Wilhelmina Geddes (1887-1955) was a vital figure in the Irish Arts and Crafts movement and the 20th century British stained glass revival. Born in County Leitrim, she trained at Belfast School of Art, where she came to the notice of Sarah Purser, who would become a lifelong mentor. Geddes continued her studies at the Dublin Metropolitan School of Art and joined the artists’ co-operative of An Túr Gloine, which had been established by Purser. Geddes remained in Ireland until 1925, when she moved permanently to London and established a studio at The Glass House. Her last large work was her window for the Church of St Peter, Lampeter, installed in 1946. On her death she was described as ‘the greatest stained glass artist of our time’.
On 25th January 2022 The Stained Glass Museum successfully acquired at auction the last window designed and cartooned by Wilhelmina Geddes. The subject, three seated female figures representing Faith, Hope & Charity was designed for St Paul’s Church, St John’s Hill, Clapham Junction, London, and was made after her death by her great admirer, Charles Blakeman, in 1956. The window had been commissioned by the vicar of St Paul’s, the Revd Chad Varah, founder in 1953 of the Samaritans.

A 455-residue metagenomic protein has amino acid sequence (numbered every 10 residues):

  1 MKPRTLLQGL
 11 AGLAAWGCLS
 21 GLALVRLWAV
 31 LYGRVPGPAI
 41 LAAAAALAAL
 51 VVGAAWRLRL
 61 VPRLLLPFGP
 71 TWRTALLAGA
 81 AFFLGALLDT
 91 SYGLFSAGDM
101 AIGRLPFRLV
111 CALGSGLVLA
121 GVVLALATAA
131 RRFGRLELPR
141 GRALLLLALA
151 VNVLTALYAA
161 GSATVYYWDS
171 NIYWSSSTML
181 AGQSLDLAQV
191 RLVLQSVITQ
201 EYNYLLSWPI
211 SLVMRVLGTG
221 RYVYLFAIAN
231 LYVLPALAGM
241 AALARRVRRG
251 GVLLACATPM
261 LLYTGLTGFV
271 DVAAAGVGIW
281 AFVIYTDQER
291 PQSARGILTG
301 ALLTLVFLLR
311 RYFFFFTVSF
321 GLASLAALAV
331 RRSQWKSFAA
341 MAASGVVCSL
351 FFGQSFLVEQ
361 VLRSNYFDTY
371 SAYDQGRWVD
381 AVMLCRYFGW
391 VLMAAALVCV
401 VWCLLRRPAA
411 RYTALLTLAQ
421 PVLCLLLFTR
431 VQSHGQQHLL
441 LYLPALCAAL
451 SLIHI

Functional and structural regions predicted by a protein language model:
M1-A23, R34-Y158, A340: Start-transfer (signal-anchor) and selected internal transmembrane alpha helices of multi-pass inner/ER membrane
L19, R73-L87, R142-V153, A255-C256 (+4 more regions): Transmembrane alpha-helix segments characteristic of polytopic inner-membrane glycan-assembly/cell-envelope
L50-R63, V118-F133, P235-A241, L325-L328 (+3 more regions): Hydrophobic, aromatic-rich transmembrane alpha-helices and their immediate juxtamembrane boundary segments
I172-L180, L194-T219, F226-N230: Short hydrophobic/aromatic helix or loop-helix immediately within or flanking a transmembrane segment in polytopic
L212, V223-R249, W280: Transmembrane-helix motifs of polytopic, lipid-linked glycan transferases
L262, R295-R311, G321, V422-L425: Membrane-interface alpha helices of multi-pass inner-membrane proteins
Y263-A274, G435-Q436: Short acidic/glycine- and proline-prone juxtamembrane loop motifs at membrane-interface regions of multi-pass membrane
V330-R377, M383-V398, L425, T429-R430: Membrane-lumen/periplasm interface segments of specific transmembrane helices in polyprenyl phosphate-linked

Wilhelmina Geddes: Life and Work by Nicola Gordon Bowe (Dublin: Four Courts Press, 2015)
Arts & Crafts Stained Glass by Peter Cormack (Yale University Press,2015)